Ladybird Is a Modern Coming-of-Age Story

by Colleen Yates ’18

With its portrayal of the college application process, confusing teen relationships, and highly charged arguments with parents, “Lady Bird” is an incredibly relatable film, with a totally relatable main character for teenagers. With a unique personality and social awkwardness, the film’s protagonist struggles to find her place in her family as well as her society. Lady Bird, whose real name is Christine, is a senior at a Catholic high school in Sacramento, California in 2002. While she struggles with relationships with boys, friends, and her parents, Lady Bird is able to keep her individualism and values with her at all times and rarely loses sight of herself. Saoirse Ronan (23) plays a believable 17-year-old and is able to accurately display the emotions and experiences that affect teenagers.

The movie most closely follows the relationship between Lady Bird and her mother, Marion (Laurie Metcalf), who somehow fail to successfully communicate despite their obvious similarities. They love and care about each other, but have trouble showing it and end up saying the wrong thing in almost every situation. When Lady Bird is trying on prom dresses, Marion struggles to say something positive and ends up arguing with Lady Bird over every dress she tries on. After Lady Bird’s father loses his job and struggles to find new work, the family becomes even tighter with money. Lady Bird’s mother works two shifts as a nurse, and she takes a job at a coffee shop. While Lady Bird wants to go to an East-Coast college, her mom wants her to remain instate so that it is more affordable. Although many of the adults in her life tell her that she will not get accepted, Lady Bird and her father (Tracy Letts) secretly apply to schools in New York along with filling out forms for financial aid and scholarships.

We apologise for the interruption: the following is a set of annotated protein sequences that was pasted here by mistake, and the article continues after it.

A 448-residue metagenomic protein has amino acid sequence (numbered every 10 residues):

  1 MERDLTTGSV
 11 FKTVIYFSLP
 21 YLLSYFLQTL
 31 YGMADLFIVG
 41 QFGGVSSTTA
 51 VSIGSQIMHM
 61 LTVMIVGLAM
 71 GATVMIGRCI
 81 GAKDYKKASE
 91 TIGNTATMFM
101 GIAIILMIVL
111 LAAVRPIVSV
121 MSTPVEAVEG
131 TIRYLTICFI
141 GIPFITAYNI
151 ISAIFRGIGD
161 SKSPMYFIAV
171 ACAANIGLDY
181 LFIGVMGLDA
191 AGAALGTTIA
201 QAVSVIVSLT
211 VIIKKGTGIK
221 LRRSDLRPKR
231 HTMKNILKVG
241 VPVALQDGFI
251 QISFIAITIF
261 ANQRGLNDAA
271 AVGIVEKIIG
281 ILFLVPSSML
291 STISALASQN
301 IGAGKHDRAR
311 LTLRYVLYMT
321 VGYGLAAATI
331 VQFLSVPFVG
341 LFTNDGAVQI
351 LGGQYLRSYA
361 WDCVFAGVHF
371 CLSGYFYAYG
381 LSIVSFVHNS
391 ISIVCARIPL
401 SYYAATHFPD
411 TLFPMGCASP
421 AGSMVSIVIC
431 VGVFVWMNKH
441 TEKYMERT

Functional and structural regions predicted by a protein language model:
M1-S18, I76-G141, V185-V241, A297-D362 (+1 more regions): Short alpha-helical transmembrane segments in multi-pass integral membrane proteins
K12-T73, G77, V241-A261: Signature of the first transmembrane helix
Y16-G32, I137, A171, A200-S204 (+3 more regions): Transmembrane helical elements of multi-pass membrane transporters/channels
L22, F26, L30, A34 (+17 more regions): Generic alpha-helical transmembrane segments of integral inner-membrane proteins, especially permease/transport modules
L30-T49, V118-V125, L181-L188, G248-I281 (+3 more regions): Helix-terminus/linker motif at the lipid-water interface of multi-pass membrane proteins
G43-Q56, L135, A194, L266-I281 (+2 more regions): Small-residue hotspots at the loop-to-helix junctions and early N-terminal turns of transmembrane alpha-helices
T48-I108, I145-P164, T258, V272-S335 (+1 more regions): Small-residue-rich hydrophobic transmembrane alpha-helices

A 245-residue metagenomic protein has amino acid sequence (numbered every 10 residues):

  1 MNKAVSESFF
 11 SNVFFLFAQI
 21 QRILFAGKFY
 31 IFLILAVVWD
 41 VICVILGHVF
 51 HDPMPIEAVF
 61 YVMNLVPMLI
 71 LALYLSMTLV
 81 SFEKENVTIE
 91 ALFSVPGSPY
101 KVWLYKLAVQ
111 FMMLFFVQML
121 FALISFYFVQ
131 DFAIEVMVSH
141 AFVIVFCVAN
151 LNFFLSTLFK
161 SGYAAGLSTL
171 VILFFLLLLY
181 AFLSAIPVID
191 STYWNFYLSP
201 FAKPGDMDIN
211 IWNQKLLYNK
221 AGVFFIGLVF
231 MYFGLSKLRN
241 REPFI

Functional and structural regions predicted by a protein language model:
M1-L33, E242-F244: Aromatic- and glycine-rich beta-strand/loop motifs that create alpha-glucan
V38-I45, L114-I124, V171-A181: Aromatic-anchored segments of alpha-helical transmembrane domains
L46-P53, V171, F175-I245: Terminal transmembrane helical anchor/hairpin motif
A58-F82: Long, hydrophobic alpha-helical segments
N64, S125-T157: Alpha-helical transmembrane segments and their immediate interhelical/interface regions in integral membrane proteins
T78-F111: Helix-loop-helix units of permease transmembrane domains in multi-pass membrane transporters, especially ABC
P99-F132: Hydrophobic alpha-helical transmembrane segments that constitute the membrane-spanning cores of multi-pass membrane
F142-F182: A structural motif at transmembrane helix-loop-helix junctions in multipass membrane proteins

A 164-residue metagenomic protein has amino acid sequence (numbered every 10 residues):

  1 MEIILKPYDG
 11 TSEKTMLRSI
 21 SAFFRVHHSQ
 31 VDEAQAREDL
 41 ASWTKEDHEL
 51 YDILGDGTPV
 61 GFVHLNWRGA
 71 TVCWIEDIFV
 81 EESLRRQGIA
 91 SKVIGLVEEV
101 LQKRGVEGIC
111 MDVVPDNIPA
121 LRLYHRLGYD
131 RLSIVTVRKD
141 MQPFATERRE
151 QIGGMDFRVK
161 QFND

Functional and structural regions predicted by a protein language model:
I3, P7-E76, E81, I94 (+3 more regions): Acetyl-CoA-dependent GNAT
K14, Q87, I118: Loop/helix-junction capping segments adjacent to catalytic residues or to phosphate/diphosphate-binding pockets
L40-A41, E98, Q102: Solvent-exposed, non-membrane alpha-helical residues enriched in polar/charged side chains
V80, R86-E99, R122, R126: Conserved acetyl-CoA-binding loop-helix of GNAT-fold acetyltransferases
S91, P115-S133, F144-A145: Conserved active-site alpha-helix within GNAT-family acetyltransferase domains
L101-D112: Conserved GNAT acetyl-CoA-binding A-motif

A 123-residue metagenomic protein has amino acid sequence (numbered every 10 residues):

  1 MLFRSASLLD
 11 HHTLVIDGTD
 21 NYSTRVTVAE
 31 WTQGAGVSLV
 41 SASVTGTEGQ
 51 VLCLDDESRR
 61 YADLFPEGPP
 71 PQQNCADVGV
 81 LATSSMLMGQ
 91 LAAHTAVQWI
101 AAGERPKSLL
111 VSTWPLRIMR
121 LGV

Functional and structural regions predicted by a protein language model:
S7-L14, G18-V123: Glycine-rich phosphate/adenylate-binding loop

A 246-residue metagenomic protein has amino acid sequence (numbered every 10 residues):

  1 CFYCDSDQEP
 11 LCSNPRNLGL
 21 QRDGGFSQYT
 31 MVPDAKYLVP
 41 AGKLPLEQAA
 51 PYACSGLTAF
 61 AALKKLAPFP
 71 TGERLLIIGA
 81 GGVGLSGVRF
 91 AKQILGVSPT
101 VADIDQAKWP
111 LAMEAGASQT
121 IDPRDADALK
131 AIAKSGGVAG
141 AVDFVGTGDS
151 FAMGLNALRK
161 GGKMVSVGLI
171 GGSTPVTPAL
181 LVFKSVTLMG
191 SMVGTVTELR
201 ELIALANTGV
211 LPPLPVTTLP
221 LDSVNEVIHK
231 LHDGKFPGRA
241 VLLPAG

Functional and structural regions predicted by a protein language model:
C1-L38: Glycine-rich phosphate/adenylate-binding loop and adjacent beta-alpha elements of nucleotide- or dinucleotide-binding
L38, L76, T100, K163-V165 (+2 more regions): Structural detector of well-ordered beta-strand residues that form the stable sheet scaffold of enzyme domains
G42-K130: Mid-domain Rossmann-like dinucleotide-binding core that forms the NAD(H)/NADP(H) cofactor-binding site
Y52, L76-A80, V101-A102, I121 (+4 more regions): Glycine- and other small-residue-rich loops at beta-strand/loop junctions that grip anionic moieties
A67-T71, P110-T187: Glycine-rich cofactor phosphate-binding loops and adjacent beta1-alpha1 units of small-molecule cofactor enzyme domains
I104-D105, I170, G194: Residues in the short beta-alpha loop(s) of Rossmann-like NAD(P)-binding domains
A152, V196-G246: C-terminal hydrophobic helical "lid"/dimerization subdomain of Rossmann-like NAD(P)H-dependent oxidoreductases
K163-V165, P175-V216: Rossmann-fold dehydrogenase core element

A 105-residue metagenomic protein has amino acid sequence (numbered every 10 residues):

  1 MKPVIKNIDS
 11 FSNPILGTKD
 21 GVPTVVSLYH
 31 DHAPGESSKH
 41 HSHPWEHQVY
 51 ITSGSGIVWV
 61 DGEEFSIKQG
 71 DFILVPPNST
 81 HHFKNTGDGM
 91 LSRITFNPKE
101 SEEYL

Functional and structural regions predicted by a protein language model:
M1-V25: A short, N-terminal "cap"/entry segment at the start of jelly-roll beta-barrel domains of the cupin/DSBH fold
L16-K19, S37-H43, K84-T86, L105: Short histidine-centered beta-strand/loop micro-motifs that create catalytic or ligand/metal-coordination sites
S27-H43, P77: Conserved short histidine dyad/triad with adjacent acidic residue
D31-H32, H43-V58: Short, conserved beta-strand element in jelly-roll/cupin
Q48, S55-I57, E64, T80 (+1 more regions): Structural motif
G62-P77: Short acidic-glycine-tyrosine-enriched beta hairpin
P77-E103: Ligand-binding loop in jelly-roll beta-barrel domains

Lady Bird tries out many new things throughout the movie such as joining a musical and becoming part of a new group of people. While she tries to fit in with different cliques, she does not change herself or let others influence what she wants to do. Lady Bird can be impulsive and often has an unintentionally egotistical outlook on her life. This creates problems for her in friendships and her relationship with her mother. The movie has many ups and downs and is an emotional roller-coaster. While it took a little time to get going, “Lady Bird” is incredibly entertaining, moving, and relatable.